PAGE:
I’ve released a revised and expanded version of my book on the Second Coming, In the Last Days: A Brief Guide to Christ’s Second Coming for Latter-day Saints — Revised and Expanded. I continue to study the topic with great interest. I feel these events are imminent.
I’m watching the behavior of faithful Saints around me. They’re watchful, but not worried. They’re listening to the counsel of inspired leaders, but not overdoing it. They’re quietly and thoughtfully preparing, without fanfare or fear-mongering or by drawing attention to themselves. They have a quiet confidence.
Ye hear of wars in far countries, and you say that there will soon be great wars in far countries, but ye know not the hearts of men in your own land. I tell you these things because of your prayers; wherefore, treasure up wisdom in your bosoms, lest the wickedness of men reveal these things unto you by their wickedness, in a manner which shall speak in your ears with a voice louder than that which shall shake the earth; but if ye are prepared ye shall not fear. (Doctrine and Covenants 38:29, 30.)
They’re spending more time in the temple and in the scriptures, two things they treasure, and they’re repenting and drawing closer to God. They don’t worry so much about public standing as they do kneeling in private. They have confidence and peace in God and in themselves. They’re not deceived by the mockers who are leaning out the windows of the great and spacious building, accusing and pointing their fingers. Some are leaning out so far they’re about to fall out (see 1 Nephi 8:26, 27).
I was recently struck by this verse in Luke from his chapter reporting Jesus’s Olivet discourse:
Watch ye therefore, and pray always, that ye may be accounted worthy to escape all these things that shall come to pass, and to stand before the Son of man. (Luke 21:36; emphasis added.)
I see a cross-reference with this verse the great sermon by King Benjamin:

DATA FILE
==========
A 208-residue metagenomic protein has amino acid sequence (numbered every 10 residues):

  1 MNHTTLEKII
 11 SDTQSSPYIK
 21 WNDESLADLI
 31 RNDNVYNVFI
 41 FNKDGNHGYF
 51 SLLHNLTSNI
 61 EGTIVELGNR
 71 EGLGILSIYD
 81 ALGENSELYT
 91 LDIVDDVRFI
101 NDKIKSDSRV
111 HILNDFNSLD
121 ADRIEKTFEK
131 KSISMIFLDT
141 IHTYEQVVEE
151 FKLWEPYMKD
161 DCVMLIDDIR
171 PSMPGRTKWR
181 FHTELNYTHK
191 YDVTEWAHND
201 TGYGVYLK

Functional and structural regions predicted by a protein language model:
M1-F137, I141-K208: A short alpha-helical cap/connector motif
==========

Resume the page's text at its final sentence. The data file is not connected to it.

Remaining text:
If ye shall keep the commandments . . . ye shall prosper in the land, and your enemies shall have no power over you. (Mosiah 2:31; emphasis added.)
What can we do to be “worthy to escape” the desolations that will precede the Second Coming and live so that our “enemies [will] have not power over” us? Here are a few suggestions that will help:
- We can strive to do and be our best. We can work on keeping the commandments and correcting ourselves when we mess up. Perfection is not required but persistence in doing what is right is, aka “keep on keeping on.”
- We can heed good counsel and keep our eyes and ears and heart open to what is right and true though it may be at odds with popular political sentiments. “Watch . . . and pray always” (Luke 21:36).
- We can treasure up the words of eternal life, for “whoso treasureth up my word, shall not be deceived” (see Joseph Smith-Matthew 1:37). That’s a great promise from Jesus Christ.
- We can avoid getting distracted by our devices, the media, and the empty promises of the world that can dull the lines of divine communication. Satan’s spider web is “the cares of this world, and the deceitfulness of riches, and the lusts of other things” (see Mark 4:19). We can see it glistening with the dew of pride; we don’t need to walk into it.
When the Romans attacked Jerusalem in 70 A.D, fulfilling Jesus’s Olivet prophecy, tradition holds that the early Christians escaped to a gentile settlement called Pella, having been warned by “an oracle given by revelation” (Eusebius [260–340 A.D.]). May we all likewise be found “worthy to escape.”
This updated post was first published in July 2017.